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Camera pill offers view from the inside

Eat MagnaChip Semiconductor's camera and get 50,000 pictures of your intestinal tract.

Kodak pioneered point-and-shoot. Now, MagnaChip Semiconductor wants to help popularize swallow-and-shoot.

The South Korean semiconductor manufacturer has announced an image sensor for pill-size cameras that doctors can use to obtain accurate information about a patient's digestive tract. The image sensor can take up to 50,000 photographs in an eight-hour tour of the patient's insides by taking two pictures a second, according to the company.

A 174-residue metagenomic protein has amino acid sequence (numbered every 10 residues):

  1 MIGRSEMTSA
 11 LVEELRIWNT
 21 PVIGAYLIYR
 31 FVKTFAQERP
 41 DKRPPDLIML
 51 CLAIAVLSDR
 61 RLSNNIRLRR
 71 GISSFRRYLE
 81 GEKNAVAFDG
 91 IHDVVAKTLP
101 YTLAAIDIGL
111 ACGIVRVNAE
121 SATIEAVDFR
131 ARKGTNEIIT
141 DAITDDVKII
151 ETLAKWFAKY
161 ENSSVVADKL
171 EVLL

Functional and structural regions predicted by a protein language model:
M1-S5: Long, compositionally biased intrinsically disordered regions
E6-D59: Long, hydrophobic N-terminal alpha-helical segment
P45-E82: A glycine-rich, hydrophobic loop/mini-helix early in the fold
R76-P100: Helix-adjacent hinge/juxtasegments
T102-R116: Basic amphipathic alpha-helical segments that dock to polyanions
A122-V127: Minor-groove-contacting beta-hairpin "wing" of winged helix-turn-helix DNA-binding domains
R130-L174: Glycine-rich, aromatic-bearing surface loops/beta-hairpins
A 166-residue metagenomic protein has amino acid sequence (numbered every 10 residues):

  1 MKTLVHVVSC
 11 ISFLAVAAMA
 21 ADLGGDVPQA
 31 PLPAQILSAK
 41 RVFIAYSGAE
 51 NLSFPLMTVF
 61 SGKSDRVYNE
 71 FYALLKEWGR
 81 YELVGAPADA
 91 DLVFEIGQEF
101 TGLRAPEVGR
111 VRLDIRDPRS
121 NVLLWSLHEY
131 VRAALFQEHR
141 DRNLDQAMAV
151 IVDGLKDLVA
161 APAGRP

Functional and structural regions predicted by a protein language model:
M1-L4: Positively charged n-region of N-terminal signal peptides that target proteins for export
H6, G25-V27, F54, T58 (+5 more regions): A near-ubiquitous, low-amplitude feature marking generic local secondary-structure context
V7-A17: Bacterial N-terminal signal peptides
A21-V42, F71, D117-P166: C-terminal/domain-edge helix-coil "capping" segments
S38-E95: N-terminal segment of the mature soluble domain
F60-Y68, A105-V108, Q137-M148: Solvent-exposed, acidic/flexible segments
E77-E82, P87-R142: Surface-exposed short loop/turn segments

Mass production will begin in the second half of 2005.

The camera pill originated with Israel's Given Imaging. The idea is that a tiny, swallowed camera can capture much more accurate images than external MRI machines, and therefore can detect diseases such as cancer at an earlier stage.

"Yes, it is disposable," National Semiconductor CEO Brian Halla said, showing off Given's PillCam in 2002. The photos get relayed wirelessly to a hard drive on the patient's belt. National makes the chip used in Given's device.

The MagnaChip sensor is particularly tuned to work in low-light conditions "as required, for example, in small-bowel analysis," the company said. The chip is made using standard silicon processes, which is becoming more common in the image sensor market because it cuts costs. MagnaChip is mostly known for producing sensors for camera phones.